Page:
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Mom says she won’t advise her daughters to marry for love


A mother has been accused of teaching her daughters to be gold miners after admitting that she will tell them to consider a partner’s financial situation and not just marry for love.

The anonymous British woman, 43, said she thinks people with more money have fewer problems and their relationships are less strained than those who don’t earn as much.

To Mumsnet, she explained that her own mother told her money doesn’t matter when you’re in love, but she disagrees because couples who are struggling financially can’t hire anyone to do tedious chores and have less freedom.

She added that the people in her friendship group who chose a partner with money have “the much better deal” now that they are in their 40s, she said she will advise her daughters to consider wealth or earning potential.

While some commentators agreed with the mother that “love is not enough,” others said it was sexist and “no better than a man who chooses a woman who is good at housework.”

An anonymous British woman divided opinions online when she revealed that she wanted to educate her daughters to ensure that the partners they choose make a lot of money (stock photo)

The woman explained that although her mother believed you should marry for love, she was lucky enough to fall for a man who was a surgeon when she was a young nurse.

But she said she’s seen for herself how things have turned out for friends who valued love over money.

“I’m 43 now and the life choices friends have made are all coming out.

“The reality seems that those of us who have chosen to spend our lives with men and women with money have by far the better deal,” she said.

The woman said wealthier couples got a 'better deal' than those without money and that young women should try to get hold of singles and singles with cash

The woman said wealthier couples got a ‘better deal’ than those without money and that young women should try to get hold of singles and singles with cash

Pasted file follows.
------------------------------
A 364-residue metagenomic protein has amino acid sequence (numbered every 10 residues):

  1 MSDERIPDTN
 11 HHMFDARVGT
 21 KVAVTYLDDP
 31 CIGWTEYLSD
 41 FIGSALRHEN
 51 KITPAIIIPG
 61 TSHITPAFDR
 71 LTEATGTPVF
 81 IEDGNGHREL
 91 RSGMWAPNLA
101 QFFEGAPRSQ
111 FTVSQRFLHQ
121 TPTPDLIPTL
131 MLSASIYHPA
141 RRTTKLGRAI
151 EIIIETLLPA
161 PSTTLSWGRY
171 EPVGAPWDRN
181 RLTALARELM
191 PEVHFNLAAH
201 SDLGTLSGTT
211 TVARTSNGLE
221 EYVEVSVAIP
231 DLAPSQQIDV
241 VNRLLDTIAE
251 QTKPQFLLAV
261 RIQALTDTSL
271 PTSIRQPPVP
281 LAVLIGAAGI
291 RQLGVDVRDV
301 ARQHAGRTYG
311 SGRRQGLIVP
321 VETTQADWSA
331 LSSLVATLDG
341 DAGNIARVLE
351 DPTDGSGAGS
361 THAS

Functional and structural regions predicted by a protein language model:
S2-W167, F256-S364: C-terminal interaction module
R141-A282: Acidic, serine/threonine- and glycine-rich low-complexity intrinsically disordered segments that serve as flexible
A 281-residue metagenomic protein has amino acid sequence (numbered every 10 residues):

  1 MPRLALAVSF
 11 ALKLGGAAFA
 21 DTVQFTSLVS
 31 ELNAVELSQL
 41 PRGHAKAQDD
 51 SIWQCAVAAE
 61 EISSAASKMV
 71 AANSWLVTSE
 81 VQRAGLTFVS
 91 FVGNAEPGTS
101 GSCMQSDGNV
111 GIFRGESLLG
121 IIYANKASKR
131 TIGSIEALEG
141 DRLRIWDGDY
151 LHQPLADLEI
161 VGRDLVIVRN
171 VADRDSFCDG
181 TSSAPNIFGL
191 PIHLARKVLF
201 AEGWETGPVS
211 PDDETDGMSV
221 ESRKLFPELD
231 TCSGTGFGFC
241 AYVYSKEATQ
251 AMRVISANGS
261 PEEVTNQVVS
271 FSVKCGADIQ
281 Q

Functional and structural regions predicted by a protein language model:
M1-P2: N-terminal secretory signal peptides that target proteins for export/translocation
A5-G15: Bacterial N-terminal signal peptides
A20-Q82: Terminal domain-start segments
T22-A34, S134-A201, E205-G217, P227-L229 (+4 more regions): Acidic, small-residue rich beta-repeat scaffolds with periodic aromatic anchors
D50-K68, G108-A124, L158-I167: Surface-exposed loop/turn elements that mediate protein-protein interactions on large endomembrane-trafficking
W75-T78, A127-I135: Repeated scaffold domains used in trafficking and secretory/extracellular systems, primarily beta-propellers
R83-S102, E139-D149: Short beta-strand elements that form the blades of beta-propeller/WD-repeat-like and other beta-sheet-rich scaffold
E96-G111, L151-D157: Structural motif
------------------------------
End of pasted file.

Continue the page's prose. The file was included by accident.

“There’s more freedom around healthcare, education, location, travel and work (give up, part-time, full-time),” she added.

She went on to say that wealthy couples can hire someone to do tedious and time-consuming household chores, which in turn means the partnerships “just seem easier.”

“There seems to be less stress in the partnerships because there are no money worries,” she added.

And she pointed out that if the marriage doesn’t work out, choosing a partner who is financially secure means a better divorce settlement.

Some people agreed with her, including some who were married for love and left high and dry.

‘I agree with that. I married for love and then had children with someone I was madly in love with. I got a royal f***** both times and now I’m struggling to make ends meet,” one said.

“Love is not enough. It really isn’t. I will tell my daughter to think long and hard before choosing a mate. My earning potential doesn’t mean I have to squat looking after two small children without a single family member or friend around,” she added.

“I’ve been with partners I’ve loved without money and partners I’ve loved with money – I know what I love most and make life easier so you’re not being unreasonable,” wrote another.

“Of course it’s worth considering, and anyone who doesn’t think about it is rather short-sighted. Saying that isn’t the same as saying ‘you should deliberately marry a rich partner’, one argued.